At the Northeastern College of Arts, Media, and Design “interactions” event, professors spoke about their projects, past and present. While I am not a visual artist myself, I appreciated the brilliance of many of the professors’ works.
The presentation that struck me the most – likely because it was on a subject I know some of already – was that of Walter Robinson, a professor of journalism at Northeastern. Robinson works with students in a small, high-level investigative journalism class. As Robinson presented, I was struck by the great depth and scope of the work Robinson’s students are doing.
While many professors spoke about work they personally were doing (this was perfectly acceptable at such an event, especially within the visual studies), Robinson was sure to mention that it was his students doing the reporting for stories that were landing on the front page of The Boston Globe and prompting policy reform.
I got into journalism with the hope that I could show people aspects of the world they don’t see, either by choice or because they are being obscured, so that they can make more informed decisions. Ultimately, I want to change the world. I realize that I probably won’t break the next Watergate or expose war crimes (that won’t keep me from trying), but I realized in watching Robinson’s presentation that I could make some serious progress towards these goals before graduation.
College, my father always told me, is a place where the whole world opens up and things that before seemed distant come within reach. Obnoxiously corny sentences aside, I felt like that was the case today while I looked at the projected images of Boston Globe front pages on the wall behind Professor Robinson.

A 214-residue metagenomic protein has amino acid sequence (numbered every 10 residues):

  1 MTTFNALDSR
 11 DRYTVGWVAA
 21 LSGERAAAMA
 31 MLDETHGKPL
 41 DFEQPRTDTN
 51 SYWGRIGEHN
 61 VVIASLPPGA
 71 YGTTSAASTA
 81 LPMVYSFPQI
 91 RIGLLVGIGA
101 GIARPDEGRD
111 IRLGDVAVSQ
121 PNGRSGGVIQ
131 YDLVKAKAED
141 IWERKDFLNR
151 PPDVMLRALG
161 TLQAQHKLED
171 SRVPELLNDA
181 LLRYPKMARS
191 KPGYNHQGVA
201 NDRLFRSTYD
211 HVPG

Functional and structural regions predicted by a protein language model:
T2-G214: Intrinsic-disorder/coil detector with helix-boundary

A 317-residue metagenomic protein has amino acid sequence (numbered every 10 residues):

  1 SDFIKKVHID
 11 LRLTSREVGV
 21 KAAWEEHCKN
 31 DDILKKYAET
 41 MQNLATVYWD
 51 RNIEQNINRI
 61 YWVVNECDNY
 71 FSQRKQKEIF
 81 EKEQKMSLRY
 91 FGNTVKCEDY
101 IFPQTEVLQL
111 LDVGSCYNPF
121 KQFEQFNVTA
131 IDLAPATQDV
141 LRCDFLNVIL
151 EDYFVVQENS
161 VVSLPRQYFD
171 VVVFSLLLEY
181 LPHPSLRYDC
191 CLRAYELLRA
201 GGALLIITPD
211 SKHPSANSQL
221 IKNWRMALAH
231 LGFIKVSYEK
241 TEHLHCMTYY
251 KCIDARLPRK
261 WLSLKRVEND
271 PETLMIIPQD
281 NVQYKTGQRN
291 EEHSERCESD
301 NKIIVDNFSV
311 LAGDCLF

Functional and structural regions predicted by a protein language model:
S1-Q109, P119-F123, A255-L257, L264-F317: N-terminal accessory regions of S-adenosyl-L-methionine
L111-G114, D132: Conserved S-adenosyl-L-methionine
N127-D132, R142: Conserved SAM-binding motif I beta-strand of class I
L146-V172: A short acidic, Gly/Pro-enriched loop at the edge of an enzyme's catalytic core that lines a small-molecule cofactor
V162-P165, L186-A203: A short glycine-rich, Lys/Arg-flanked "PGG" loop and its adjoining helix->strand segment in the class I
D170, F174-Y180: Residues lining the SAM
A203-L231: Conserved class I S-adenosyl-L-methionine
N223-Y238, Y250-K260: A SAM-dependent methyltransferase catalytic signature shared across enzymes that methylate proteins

Finding cheap eats – or cheap anything, for that matter – in Boston is no easy task. Four-dollar coffees and fifteen-dollar movies don’t make Beantown easy on the wallet, but Moby Dick House of Kabobs at 269 Huntington Ave. is the perfect place to get a good meal for a good price.
The walls are lined with collages of foreign currency, adding to the international feel.
Once they work their way through the frustratingly awkward set of front doors (handicap accessible, despite the hassle), diners find themselves in a simple, comfortable space. At the back of the seating area is a counter, and on it a menu with refreshingly small numbers; dishes range from $5.95 to $22.95 (swordfish isn’t cheap).
Anything from simple rice or garden salad to Gheimeh Bademjan – which I might order if I had the slightest clue how to pronounce – can be cooked up to order in around 10 minutes.
I kept it simple (and cheap) and got the lamb kabob sandwich (tender pieces of lamb marinated in saffron and our homemade spices wrapped in pita with hummus, lettuce, tomatoes, onions, and house dressing) and a root beer. For $10.70 (cash only – they don’t take cards), I had a refreshingly tasty meal. I advise against any sandwiches there if you happen to be dining and a nice suit as the house dressing can end up shooting out of the pita wrap in just about any direction. But my T-shirt took the blow and I enjoyed my sandwich too much to worry about it.
269 Huntington Ave.
Boston, Ma 02115
- Monday – Wednesday: 11:00 am – 10:30 pm
- Thursday – Saturday: 11:00 am – 12:00 am
- Sunday: 11:00 am – 9:30 pm
Buy-o-chromatic by Amanda Nelsen. Part of the "What is Contained" exhibit at Gallery 360
As a class assignment today, I live-tweeted a gallery opening at Northeastern’s Gallery 360 called “What is Contained,” which has a theme of books and literature.
While I’ve live-tweeted many events, they have almost always been speech-based. Either a panel conversation, a presentation, or a speech. In this case, while the root of the exhibit was very much in words – without words, there would be no books – the interesting aspect was in the visual aspect.
With every tweet, I included a picture. This helped me to not only show the art to my followers, but also to convey the meaning of the art; in one case, I tweeted a picture of the sign at the opening, explaining the exhibit.
This very visual presentation illustrated to me a very new side of live-tweeting. I have always live-tweeted events with a very distinct timeline, the news being that I was relaying information that would only be available once. In this case, though, I was relaying information (in this case, art) that would be available for a while (the exhibit will stay open for a few weeks), but was just newly available. My tweets, I hope, generated interest for the gallery and made people aware of it. This was a different but equally useful form of live-tweeting in comparison to what I’m used to.